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From Emmanuel Lécharny <elecha...@gmail.com>
Subject Re: Update of headers
Date Sat, 04 Apr 2015 19:25:06 GMT
Le 04/04/15 09:35, Cédric Champeau a écrit :
> Right. So it's still unclear to me what is required. We have a lot of
> dependencies, some are mandatory, some are optional and some are just build
> time dependencies (Gradle, plugins, ...). 
1) Mandatory dependencies :
- if they have an explicit requirement for some License to be provided
with the product, then you *have* to add a specific LICENSE.<dependency>
file. For instance, in Directory, here is what we do :

o we use a BouncyCastle peice of code, so we have included their license
in our LICENSE file.
o in Fortress, we added a LICENSE.slf4j.txt, and the NOTICE file says :

    This product includes software developed by:

    1. The Apache Software Foundation (http://www.apache.org/)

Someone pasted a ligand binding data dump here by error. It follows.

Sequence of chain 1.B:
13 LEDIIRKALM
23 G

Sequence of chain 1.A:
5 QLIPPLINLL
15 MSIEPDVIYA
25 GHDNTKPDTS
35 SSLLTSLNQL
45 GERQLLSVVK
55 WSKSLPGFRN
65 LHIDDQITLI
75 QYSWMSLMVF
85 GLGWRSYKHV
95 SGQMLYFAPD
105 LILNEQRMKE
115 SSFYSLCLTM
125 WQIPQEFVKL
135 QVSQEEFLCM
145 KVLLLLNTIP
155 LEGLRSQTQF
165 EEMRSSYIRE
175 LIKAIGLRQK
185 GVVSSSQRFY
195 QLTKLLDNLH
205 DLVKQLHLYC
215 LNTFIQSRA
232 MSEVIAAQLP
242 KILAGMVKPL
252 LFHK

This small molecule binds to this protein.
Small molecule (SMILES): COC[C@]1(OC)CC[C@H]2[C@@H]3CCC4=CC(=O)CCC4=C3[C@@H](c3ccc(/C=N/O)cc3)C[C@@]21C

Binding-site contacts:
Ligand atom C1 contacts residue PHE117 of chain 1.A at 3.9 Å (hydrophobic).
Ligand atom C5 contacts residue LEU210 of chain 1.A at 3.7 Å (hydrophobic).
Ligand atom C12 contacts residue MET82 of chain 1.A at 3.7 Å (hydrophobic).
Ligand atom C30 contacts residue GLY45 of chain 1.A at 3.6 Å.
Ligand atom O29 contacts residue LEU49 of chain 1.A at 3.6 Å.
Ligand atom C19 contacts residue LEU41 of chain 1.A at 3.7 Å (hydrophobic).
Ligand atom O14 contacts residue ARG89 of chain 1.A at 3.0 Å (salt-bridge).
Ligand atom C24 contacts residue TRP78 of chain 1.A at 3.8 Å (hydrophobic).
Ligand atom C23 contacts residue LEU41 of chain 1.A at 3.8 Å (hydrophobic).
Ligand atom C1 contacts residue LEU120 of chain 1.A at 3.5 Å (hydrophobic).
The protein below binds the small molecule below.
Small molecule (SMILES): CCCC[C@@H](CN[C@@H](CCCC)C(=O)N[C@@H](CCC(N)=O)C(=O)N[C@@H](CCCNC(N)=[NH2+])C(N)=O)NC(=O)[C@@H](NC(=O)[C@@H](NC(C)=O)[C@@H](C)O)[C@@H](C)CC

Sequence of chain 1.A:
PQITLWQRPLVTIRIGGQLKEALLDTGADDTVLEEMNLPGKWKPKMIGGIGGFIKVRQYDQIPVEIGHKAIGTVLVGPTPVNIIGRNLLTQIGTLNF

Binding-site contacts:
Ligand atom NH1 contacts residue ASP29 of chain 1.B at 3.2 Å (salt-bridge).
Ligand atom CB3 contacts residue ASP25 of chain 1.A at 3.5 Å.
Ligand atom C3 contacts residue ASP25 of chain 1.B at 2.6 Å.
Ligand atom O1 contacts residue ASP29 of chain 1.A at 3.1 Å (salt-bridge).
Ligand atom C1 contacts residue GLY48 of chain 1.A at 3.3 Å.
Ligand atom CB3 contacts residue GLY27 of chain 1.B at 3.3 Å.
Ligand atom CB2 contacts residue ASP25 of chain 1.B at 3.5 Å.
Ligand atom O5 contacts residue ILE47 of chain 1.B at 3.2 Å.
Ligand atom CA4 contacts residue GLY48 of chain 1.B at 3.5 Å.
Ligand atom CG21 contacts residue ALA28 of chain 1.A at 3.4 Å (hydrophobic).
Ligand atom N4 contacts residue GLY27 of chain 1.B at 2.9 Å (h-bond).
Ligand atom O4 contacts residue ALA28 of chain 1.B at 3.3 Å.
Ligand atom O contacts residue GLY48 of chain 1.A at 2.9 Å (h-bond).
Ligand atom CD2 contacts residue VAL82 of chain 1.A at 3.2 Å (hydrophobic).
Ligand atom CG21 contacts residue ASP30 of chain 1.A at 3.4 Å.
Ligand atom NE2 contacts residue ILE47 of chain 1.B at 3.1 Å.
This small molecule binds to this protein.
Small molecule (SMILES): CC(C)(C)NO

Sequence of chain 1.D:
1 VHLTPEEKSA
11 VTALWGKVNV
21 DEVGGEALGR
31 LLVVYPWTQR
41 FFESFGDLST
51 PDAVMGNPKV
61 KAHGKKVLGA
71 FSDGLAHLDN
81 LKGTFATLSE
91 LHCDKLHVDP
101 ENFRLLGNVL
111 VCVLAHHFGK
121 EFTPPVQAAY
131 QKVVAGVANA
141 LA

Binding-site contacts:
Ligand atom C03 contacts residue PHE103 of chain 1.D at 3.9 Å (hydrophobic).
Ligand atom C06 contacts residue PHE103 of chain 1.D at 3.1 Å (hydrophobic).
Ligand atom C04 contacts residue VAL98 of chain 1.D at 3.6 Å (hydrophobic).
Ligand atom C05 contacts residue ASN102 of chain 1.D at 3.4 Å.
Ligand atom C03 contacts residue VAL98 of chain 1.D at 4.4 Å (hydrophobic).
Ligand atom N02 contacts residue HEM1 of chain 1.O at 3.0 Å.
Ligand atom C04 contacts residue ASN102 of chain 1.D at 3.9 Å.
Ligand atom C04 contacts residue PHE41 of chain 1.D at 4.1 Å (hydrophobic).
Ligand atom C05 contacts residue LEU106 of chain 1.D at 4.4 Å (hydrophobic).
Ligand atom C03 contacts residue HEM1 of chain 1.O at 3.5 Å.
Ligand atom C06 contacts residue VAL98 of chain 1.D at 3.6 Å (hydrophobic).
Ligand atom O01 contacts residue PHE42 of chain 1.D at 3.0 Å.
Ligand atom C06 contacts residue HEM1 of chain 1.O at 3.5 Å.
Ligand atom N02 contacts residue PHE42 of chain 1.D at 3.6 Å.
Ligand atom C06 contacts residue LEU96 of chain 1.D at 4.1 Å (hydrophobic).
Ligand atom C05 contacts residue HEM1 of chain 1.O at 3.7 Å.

2. The Eigenbase Project (http://www.eigenbase.org/)
    3. JUnit.org (http://www.junit.org/)
    4. The Java Community Process (http://www.jcp.org/)
    5. SLF4J (http://www.slf4j.org/)
    6. Terracotta (http://www.terracotta.org/TPL)
    7. Some code by Steve Purcell, Vidar Holen, Michal Ceresna, Ewan
Mellor and penSec.IT UG (see LICENSE.cmlLineParser.txt)

All in all, the best solution, IMO, is to create a LICENSE.xyz per
dependency that requires the presence of such a file, and list them all
in the NOTICE file


2) Optional dependencis :

Pretty much the same. The question here is much more about what means
'optionnal'. Keep in mind we deliver sources, not binaries. However, of
you decide (and it would make sense) to distribute binaries, for
convenience, then those binaries should contain the included
dependencies, and only that (ie if your binary package does not include
the XYZ lib, then the XYZ license does not have to be present in the
package)

3) Build time depencencies :

Nothing is required here. It's up to the developper to setup her/his
development environment. Now, if you actually distribute some tool, or
use a tool that requires a dependency to be present in order to build a
resulting package (I'm specifciallly thinking about JUnit here), then
you must reference the license of those tools, if they mandate you to do
so.




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